Critical Theory

by Caitlin

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Critical Theory has a narrow and a broad meaning in philosophy and in the history of the social sciences. “Critical Theory” designates several generations of German philosophers and social theorists in the Western European Marxist tradition known as the Frankfurt School.

According to these theorists, a “critical” theory may be distinguished from a “traditional” theory according to a specific practical purpose: a theory is critical to the extent that it seeks human “emancipation from slavery”, acts as a “liberating … influence”, and works “to create a world which satisfies the needs and powers” of human beings (Horkheimer 1972, 246). Critical Theory is concerned with the identification of power structures within specific social contexts, and the provision of ideas and practices that influence the dismantling of oppressive power structures. Because of this active interest in practical and ideological emancipation, Critical Theory is closely related to social movements and activism.

Critical Theory in the narrow sense has had many different facets and distinct historical phases that cross several generations, from the effective start of the Institute of the Institute for Social Research in the years 1929–1930, which saw the arrival of the Frankfurt School philosophers and an inaugural lecture by Horkheimer, to the present. Its distinctiveness as a philosophical approach that reaches to ethics, political philosophy, and the philosophy of history is most apparent when considered in relation to the history of the philosophy of the social sciences.

Critical Theorists have long sought to distinguish their aims, methods, theories, and forms of explanation from standard understandings in both the natural and the social sciences. Instead, they have claimed that social inquiry ought to combine rather than separate the poles of philosophy and the social sciences: explanation and understanding, structure and agency, regularity and normativity. Such an approach, Critical Theorists argue, permits their enterprise to be practical in a distinctively moral (rather than instrumental) sense. They do not merely seek to provide the means to achieve some independent goal, but rather (as in Horkheimer’s famous definition mentioned above) seek “human emancipation” in circumstances of domination and oppression.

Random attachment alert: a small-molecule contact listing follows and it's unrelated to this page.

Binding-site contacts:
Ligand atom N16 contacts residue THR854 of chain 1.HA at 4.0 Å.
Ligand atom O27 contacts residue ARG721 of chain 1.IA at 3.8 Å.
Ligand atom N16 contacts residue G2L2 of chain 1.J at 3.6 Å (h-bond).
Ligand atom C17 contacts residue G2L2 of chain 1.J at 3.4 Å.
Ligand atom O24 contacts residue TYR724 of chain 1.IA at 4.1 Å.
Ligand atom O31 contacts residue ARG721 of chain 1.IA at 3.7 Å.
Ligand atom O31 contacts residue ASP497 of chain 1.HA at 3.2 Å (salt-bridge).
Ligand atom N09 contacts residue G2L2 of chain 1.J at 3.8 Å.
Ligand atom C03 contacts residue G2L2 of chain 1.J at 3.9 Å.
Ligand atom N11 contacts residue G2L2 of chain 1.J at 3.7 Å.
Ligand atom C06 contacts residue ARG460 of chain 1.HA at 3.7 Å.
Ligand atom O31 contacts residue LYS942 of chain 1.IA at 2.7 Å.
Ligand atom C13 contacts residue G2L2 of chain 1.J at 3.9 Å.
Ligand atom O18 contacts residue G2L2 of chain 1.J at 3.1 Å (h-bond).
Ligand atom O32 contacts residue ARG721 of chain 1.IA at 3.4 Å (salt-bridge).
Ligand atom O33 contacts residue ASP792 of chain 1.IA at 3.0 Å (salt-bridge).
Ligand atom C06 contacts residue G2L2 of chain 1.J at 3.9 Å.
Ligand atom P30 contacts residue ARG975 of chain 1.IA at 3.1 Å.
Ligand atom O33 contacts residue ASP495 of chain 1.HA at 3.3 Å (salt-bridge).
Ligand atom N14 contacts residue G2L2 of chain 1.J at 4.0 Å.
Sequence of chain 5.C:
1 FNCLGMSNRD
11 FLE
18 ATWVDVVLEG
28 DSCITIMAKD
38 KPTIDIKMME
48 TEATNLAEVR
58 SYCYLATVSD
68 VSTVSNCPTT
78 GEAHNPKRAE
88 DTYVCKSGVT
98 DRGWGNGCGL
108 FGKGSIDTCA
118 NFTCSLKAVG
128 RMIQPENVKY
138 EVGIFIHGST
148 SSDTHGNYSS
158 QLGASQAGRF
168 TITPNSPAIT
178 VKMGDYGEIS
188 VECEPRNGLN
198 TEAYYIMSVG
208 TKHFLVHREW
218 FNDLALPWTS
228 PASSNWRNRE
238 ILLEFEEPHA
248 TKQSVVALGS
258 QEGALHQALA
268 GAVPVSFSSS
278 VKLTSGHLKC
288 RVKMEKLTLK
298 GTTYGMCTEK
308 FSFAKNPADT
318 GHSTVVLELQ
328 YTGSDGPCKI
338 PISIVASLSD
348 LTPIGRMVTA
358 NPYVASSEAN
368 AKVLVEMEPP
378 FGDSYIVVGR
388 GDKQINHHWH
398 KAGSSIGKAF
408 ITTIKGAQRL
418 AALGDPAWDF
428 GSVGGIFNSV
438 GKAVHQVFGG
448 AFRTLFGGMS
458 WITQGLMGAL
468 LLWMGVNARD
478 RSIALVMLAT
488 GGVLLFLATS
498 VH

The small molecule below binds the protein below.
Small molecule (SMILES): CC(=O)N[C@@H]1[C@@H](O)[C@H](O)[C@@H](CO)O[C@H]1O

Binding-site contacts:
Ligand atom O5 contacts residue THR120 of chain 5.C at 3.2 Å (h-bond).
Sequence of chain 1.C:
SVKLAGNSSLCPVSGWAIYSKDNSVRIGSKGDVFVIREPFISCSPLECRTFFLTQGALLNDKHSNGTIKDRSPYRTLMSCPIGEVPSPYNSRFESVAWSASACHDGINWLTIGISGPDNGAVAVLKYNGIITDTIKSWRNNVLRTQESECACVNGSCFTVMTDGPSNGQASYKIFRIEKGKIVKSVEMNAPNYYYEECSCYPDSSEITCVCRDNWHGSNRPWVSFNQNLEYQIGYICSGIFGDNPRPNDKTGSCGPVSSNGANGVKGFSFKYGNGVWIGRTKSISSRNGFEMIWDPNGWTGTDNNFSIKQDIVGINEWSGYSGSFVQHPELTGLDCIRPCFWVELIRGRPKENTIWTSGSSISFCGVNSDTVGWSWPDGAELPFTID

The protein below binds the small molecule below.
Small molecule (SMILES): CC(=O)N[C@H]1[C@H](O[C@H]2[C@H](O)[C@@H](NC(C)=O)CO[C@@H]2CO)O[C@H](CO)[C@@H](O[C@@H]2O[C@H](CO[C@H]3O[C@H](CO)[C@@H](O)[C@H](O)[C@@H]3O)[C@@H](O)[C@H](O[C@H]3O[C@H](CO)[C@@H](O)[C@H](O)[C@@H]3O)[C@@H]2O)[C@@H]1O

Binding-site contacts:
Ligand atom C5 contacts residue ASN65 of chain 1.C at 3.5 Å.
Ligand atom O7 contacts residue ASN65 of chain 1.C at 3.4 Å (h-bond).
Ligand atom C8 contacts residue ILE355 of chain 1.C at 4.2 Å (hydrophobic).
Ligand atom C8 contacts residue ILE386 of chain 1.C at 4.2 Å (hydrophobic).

In terms of Critical Theory within the arts, the approach is to look beyond dominant modes of operation, and the dominant voices that reinforce a mainstream approach and set of values. Critical art theory cannot limit itself to the reception and interpretation of art, as that now exists under capitalism. Which means looking beyod the recognition of the value of art through the act of procurement, investment and the associated price tag attached to the work. Critical art theory is an approach that understands and details that art as it is currently institutionalized and practiced – business as usual in the current “art world” – is in the deepest and most unavoidable sense “art under capitalism”. Identifying that dominant international art markets, practices and cultures is under the thumb  of capitalism, critical art theory is focussed on initiating a clear break or rupture with the art that capitalism has brought to dominance. Specifically, break the system that dictates that art that is to be created and valued through a commodity market lens. What happens when artists position their work within frameworks that sell art to elite collectors and audiences for extortionate prices; the artist is complicit in reinforcing art as a commodity and a signal of wealth and power within a society interested in expression power and influence through means of the assimilation of capital.

A key question for anyone interested in challenging dominant capitalist power structures and ideology is to ask, what is the social and economic function of art beyond creating new commodities that signify the financial and cultural wealth of already powerful individuals. Where else is the social function of art, and how can art contribute to the emancipation of individuals and communities, and how can art be part of the process of critical enquiry into who is setting the ideological agenda and why.

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